The "M" comes from the trend in the 60's and 70's to take old pre-war Martin archtops and harvest the Brazilian body to convert to a flat top. Some re-used necks, others did not. David Bromberg used a guitar such as this for quite a while. I always assumed that's where Tom Paxton got involved and played an M-38 for many years.
While this sounds terrible today, if you've ever played an old Martin archtop they sounded pretty crappy as archtops go.
Sometime much later, they simplified it to 0000 to keep it simpler, size-wise. Bigger than a 000.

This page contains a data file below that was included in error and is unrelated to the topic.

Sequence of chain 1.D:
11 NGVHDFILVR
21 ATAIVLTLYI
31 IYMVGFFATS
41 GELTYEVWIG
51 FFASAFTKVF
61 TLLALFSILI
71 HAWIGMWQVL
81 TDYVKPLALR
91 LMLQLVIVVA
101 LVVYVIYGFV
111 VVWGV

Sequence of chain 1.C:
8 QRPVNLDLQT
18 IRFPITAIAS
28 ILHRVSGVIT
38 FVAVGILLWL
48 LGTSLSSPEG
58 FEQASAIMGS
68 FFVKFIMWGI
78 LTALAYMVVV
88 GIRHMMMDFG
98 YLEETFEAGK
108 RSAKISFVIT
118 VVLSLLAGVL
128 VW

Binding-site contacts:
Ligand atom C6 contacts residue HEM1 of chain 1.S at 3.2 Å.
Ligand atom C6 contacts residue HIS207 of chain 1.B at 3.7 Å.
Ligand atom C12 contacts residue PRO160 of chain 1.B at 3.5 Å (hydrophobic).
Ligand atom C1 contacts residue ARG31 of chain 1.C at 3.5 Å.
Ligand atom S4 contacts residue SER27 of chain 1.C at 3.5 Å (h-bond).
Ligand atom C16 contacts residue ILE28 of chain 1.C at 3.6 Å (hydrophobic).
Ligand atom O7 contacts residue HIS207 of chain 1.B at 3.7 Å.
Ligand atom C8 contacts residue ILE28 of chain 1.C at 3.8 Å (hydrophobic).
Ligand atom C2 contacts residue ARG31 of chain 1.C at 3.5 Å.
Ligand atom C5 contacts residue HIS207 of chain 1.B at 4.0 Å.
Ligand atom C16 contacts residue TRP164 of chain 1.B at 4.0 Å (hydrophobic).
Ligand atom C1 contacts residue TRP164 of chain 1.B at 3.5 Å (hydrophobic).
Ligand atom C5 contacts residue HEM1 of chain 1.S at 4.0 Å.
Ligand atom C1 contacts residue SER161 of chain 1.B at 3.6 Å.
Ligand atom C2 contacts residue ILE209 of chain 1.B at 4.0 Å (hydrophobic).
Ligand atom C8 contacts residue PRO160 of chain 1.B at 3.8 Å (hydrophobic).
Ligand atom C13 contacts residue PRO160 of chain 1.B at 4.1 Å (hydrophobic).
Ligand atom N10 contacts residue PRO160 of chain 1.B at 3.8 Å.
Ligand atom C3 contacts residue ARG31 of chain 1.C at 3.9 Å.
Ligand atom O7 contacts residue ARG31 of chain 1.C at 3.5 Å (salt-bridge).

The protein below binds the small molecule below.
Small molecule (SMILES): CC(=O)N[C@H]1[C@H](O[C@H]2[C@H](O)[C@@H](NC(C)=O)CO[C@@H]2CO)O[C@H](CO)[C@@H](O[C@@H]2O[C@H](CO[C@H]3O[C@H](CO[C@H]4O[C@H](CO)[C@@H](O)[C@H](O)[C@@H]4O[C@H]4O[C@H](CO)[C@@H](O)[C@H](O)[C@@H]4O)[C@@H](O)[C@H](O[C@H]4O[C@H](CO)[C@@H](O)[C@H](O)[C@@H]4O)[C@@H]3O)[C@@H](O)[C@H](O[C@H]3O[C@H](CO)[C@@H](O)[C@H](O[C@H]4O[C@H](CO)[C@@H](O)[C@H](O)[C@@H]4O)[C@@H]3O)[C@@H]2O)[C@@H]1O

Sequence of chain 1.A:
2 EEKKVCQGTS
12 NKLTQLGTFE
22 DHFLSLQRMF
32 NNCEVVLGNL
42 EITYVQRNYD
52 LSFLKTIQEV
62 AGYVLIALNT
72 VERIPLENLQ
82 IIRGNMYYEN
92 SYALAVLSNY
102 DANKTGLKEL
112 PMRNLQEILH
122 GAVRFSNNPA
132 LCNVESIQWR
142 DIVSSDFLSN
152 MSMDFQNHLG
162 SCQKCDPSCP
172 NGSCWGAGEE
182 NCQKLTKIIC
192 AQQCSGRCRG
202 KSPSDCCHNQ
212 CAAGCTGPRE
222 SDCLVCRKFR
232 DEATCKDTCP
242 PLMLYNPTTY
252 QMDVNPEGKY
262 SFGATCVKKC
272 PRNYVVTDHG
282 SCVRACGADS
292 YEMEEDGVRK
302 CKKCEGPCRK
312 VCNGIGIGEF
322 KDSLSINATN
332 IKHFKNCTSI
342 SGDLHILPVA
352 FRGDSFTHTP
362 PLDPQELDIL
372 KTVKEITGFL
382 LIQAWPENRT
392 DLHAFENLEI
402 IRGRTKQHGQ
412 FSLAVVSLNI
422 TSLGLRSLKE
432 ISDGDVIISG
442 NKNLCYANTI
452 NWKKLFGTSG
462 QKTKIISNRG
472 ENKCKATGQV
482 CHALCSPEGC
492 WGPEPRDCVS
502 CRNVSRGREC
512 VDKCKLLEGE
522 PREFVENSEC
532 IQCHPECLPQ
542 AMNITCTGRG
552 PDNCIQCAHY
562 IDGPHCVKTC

Well, the D means the instrument has a "dreadnought" shape, which Martin introduced many years ago. The O guitars (single, double, triple, and quadruple) indicate progressively bigger bodies in a shape that is apparently wider at the bottom and narrower in the middle. Why the OOOO became an M escapes me. I don't know about the numbers, though 30s seems to indicate a three-piece back (wild guess on that one). What 20s indicate is another mystery. The information is probably in the on of the numerous books about Martins, but I don't care enough to go searching.